The Beaver County-based ice cream chain has signed development agreements for seven new markets in the West and Southwest.
Seduced by Sugo
Inspired by California's Thomas Keller, Chicago's Grant Achatz and Maryland's Bryan Voltaggio, Cory Rockwood and his culinary team will host this month's Lost Supper underground dinner Sept. 22 at a yet-to be-disclosed location Downtown. The $125, 12-course meal hinges on a Roman Empire theme. Chef Rockwood said the evening riffs on the spirit of molecular gastronomy, yet remains "accessible and fun. It's not too serious."
Among whimsical presentations is the course called Il Pesci e Mare e Anima, served on a roofing shingle. "The Fish, The Sea and The Soul" translates as a trio of baby octopus; head-on fried prawn; and sardines, greens, deep-fried parmesan and parmesan ice cream. Sugo also will make an appearance, on pork cheek meatballs, white beans and house-made ricotta.
As Fredrico Fellini's film "Roman Holiday" projects on a gossamer-fabric screen, diners will be served the first and second courses during a Negroni cocktail hour. A long table framed by the city skyline will host all 60 diners for remaining courses. Tickets can be purchased at thelostsupper.com. Should it sell out, there is always next month's dinner, tentatively scheduled for Oct. 20.
Since they have become commonplace, pop-up restaurants have allowed for chefs and aspirants to present a cuisine or creative venture to a gathering that's often smaller than a restaurant crowd and larger than a dinner party. Yet as the concept matures, its purpose has diversified, allowing potential restaurateurs to test-drive dishes and cocktails, or even to train staff. Pop-ups also plant seeds for a loyal following. This is particularly true in the case of Fukuda, the sushi restaurant slated for 4770 Liberty Ave. in Bloomfield.
Papered windows hide the interior buildout in progress, while sushi chef Matt Kemp and partner Hoon Kim stage a sushi bar out front nearly every day. The purpose? To feel out diners' response to sushi and sashimi dishes, which they can order a la carte or omakase. The restaurant, scheduled to open within the next couple weeks, is named after Mr. Kim's father who is Japanese.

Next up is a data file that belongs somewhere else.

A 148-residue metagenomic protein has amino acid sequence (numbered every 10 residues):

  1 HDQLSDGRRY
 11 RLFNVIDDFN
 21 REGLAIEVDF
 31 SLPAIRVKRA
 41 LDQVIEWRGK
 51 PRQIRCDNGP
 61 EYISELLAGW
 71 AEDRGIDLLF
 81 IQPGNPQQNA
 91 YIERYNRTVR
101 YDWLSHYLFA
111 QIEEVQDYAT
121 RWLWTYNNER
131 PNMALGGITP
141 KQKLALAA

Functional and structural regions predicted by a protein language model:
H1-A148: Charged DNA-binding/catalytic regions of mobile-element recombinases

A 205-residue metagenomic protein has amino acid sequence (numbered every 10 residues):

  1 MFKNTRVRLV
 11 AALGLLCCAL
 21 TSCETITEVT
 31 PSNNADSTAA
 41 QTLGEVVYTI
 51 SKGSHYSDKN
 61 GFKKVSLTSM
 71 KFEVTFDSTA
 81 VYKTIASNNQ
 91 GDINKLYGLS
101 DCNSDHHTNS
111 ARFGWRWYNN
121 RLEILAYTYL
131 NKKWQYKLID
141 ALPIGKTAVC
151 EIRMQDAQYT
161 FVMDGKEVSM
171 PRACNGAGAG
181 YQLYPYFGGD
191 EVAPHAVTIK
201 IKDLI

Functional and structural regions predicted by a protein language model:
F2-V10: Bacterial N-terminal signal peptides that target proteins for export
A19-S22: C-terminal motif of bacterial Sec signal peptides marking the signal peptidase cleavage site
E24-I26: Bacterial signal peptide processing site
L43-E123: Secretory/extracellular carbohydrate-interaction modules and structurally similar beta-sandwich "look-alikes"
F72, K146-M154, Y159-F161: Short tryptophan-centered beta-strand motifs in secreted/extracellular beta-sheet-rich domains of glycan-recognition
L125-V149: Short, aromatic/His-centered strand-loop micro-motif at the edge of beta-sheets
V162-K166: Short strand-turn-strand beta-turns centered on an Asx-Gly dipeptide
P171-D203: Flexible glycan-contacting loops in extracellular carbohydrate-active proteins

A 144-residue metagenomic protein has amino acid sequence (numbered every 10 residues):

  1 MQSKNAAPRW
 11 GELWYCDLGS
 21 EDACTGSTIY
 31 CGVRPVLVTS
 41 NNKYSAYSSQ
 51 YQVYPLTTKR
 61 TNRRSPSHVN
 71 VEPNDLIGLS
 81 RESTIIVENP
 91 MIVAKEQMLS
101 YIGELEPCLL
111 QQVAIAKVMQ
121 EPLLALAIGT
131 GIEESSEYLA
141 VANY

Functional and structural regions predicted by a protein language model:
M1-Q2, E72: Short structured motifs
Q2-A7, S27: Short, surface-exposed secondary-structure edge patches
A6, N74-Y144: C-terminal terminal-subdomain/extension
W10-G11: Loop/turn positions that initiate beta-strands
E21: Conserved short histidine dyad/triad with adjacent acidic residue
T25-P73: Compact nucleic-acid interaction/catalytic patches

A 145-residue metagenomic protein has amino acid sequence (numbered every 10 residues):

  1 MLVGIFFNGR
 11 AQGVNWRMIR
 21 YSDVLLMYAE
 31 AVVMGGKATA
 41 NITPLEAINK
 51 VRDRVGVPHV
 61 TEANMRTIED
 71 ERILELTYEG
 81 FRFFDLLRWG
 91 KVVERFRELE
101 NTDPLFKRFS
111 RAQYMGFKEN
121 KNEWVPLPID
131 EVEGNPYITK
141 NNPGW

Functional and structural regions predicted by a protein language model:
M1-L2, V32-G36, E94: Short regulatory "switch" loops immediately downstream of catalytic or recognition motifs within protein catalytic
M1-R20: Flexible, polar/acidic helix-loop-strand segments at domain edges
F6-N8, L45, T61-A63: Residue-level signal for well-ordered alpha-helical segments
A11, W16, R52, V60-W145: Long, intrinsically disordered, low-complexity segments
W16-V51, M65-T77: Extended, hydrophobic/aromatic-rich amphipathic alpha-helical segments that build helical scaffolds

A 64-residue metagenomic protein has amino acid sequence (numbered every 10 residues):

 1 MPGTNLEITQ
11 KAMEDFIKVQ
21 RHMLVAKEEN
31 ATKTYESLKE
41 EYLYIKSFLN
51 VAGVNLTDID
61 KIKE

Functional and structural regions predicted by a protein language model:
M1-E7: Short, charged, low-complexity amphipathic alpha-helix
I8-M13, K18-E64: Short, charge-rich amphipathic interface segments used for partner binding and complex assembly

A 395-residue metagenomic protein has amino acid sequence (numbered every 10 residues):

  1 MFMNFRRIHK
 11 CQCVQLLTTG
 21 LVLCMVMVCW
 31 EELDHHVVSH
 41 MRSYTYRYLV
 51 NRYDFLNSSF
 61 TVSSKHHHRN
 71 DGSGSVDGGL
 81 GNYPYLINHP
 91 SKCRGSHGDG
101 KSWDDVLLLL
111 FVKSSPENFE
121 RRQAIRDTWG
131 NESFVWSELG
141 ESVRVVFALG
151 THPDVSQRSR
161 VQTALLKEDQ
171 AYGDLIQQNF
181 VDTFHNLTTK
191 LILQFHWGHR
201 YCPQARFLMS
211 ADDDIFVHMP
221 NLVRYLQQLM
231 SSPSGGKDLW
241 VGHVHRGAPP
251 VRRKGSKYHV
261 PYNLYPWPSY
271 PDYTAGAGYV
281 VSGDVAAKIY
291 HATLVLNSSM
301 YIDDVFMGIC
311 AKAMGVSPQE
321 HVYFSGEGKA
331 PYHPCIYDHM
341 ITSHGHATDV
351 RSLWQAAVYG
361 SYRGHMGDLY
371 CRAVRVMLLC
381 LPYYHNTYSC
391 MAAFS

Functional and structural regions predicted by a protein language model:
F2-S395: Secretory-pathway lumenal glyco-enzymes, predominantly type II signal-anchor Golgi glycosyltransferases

Mr. Kim said navigating the space has been easier than expected, since its former life as Stagioni secured grandfathered permits for Fukuda. "The process of opening this restaurant has been very organic," said Mr. Kim. "We have found the right people who are focused on quality and traditional aspects of Japanese culture and cuisine. We have been very lucky."
Until the permanent location opens in the next couple of weeks, the duo has set for itself a near-full schedule outside the Bloomfield location from 1 to 7 p.m. Tuesday and Wednesday and from 1 to 11 p.m. Thursday through Saturday. They also make appearances at Food Truck Friday outside Bar Marco in the Strip District (from 11 a.m. to 3 p.m. )as well as at Shadow Lounge in East Liberty on Sundays during Steelers games.
Tic Toc Time Out
A paint job and new lighting will serve Tic Toc Restaurant a face lift while the restaurant closes for the week. A stopover for ladies who lunch, their spouses and grandkids, the historic spot housed in Macy's Downtown will maintain its wall of clocks when it reopens to the public Monday, Sept. 18 at 11 a.m. Fans of dishes from a by-gone era will be pleased. The original menu remains for now.
Alla Famiglia Is Still Serving
Owner Jonathan Vlasic said he is fielding calls from confused patrons asking whether Alla Famiglia has closed. To clarify: Alla Famiglia is alive and well. The calls, he said, are in response to an Aug. 30 article in the Post-Gazette reporting the closure of sibling Emilia Romagna and Bar ER in the Strip District just months after opening. Taking reservations as you read, the restaurant has never closed nor will it anytime soon. Another sister restaurant, Arlecchino in McMurray, also is open and alive and well.
Melissa McCart: firstname.lastname@example.org.